PCZ ISSUE 128 - MAY 2003



Indignant ELSPA members might be surprised to hear it, but the main man behind the mighty MAME has his own set of ethics and morals when it comes to the behemothic emulator. The project’s originator and co-ordinator Nicola Salmoria (who recently, local colour fans, completed his graduate thesis – yes, he does have a real life too – which can be downloaded from many emulation sites for the Italian-fluent stalkers among you) takes both a purist and Puritan approach to certain games which fall within MAME’s emulation umbrella, and will not allow them to be included in official builds of the program.

Examples include Pong (on the purist grounds that its function in MAME is technically via simulation rather than emulation, since the original coin-op functioned on solid-state technology rather than ROM files), some Neo Geo prototypes, and a whole slew of arcade gambling games (on the more Puritan grounds that, well, gambling’s a bit iffy). That this self-censorship doesn’t also extend to MAME’s many extremely explicit X-rated Japanese coin-ops is something we should all be grateful for.

Anyway, completists should know that these forbidden titles do still have a home in the emulation community, and that home is the self-explanatorily-titled MisFit MAME. MFM is a special build of the emulator which includes only games which aren’t found in the official one.

Not only do the likes of Pong and the gambling games reside there, but also hundreds of homegrown “hacks” of the more popular coin-ops. (MisFit MAME has swallowed up the defunct PacMAME, which offered several hundred versions of the various Pac-Man games hacked in endlessly inventive and bizarre ways – vector graphics, sprites and sounds from the infamous Atari VCS version, and versions where all the characters look like Elton John.) PC gaming’s own Jeff Minter, for example, contributed a remake of Ms Pac-Man called Ms Yak-Man, with the ghosts replaced by fluffy sheepies and the central character transformed into, obviously, a yak.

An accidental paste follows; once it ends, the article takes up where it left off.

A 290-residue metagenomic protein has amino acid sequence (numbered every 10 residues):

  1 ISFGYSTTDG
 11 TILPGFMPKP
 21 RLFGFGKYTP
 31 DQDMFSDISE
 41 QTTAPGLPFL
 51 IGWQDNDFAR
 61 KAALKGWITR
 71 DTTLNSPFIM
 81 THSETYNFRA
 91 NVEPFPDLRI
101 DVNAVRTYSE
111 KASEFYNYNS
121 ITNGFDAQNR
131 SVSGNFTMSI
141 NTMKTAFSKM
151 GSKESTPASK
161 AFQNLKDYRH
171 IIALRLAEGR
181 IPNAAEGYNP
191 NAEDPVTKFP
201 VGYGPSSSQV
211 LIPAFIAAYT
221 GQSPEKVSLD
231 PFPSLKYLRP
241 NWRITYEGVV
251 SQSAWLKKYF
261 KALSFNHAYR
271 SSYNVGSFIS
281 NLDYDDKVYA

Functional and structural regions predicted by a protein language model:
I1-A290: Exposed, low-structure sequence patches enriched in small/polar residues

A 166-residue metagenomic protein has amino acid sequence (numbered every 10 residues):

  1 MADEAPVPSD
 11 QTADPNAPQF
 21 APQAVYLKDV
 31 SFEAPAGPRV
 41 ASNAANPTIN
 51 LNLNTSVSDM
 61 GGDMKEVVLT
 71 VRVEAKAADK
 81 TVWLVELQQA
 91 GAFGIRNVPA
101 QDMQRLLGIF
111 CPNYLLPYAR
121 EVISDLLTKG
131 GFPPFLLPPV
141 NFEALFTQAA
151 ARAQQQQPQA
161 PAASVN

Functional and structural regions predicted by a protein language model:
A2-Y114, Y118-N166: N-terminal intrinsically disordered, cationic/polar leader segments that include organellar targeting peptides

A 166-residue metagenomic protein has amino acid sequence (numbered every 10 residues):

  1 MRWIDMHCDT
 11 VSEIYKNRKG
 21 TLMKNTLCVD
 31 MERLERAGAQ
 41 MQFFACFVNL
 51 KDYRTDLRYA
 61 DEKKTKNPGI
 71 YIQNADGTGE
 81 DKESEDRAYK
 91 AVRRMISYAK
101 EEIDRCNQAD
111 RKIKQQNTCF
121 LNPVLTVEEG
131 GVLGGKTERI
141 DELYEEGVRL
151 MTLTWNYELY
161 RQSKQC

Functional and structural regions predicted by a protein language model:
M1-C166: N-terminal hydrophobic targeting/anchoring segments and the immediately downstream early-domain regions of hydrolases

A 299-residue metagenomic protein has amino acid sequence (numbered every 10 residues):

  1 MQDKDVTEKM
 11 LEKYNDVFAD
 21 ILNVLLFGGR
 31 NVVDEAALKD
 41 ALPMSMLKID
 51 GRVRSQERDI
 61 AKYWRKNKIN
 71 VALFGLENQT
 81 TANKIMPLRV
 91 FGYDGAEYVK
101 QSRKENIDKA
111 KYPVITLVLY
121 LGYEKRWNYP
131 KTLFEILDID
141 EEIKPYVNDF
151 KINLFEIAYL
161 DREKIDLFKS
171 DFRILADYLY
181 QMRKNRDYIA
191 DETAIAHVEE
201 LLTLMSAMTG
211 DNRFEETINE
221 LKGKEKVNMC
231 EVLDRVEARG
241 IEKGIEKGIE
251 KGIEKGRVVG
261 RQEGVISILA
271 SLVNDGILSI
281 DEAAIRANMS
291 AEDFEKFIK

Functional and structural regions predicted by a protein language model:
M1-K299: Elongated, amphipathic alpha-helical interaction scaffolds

And while we’re on the subject of the Peruvian-mammal-obsessed one, competitive Emu Zone readers might be interested to know that the Llamasoft forums have for some time been playing host to a very well-organised MAME league, where users can battle away at a different game every week in a continuous series of 10-game seasons.

It’s a friendly, welcoming site, (assuming you can put up with the constant animal references and general hippy undercurrents), and if you want to add that little bit of edge to your MAMEing experience, it’s well worth a “trip”. (Did you see what Emu Zone did there?) Plus, most of them are rubbish, so it won’t be as dispiriting as wandering in to the average CounterStrike match. Tell them Emu Zone sent you.


Super Derby – it’s Too Immoral For MAME!

Clearly, hippies also dream of electric sheep.










Cruising On Broadway (Spectrum/Dragon 32, 1983)

It’s not easy to create an action game with absolutely no graphics, but that’s what Jeff Naylor achieved in this 16K Spectrum masterpiece, celebrating its 20th birthday this year. Screens made up of half-a-dozen one-pixel-thick lines, inhabited by characters each made up of a single coloured space, conceal a game which is nevertheless almost unparallelled in the history of gaming addiction. With just a single randomly-moving chaser in near-silent pursuit (the game’s sound is another example of the power of well-applied minimalism), you must “paint” every line in each screen (or “frame”) before moving on to the next.

There are just four levels, (six in the later Dragon version), after which the game loops round with two chasers, then one fast chaser, then two fast ones. But Emu Zone guarantees you now – you’ll NEVER get that far. Games so simple you simply can’t accept you’ve been beaten by them are the heart and soul of addiction, and it’s hard to imagine how you could possibly create one simpler than Cruising On Broadway.



(Left) Yes, people used to pay money for this.


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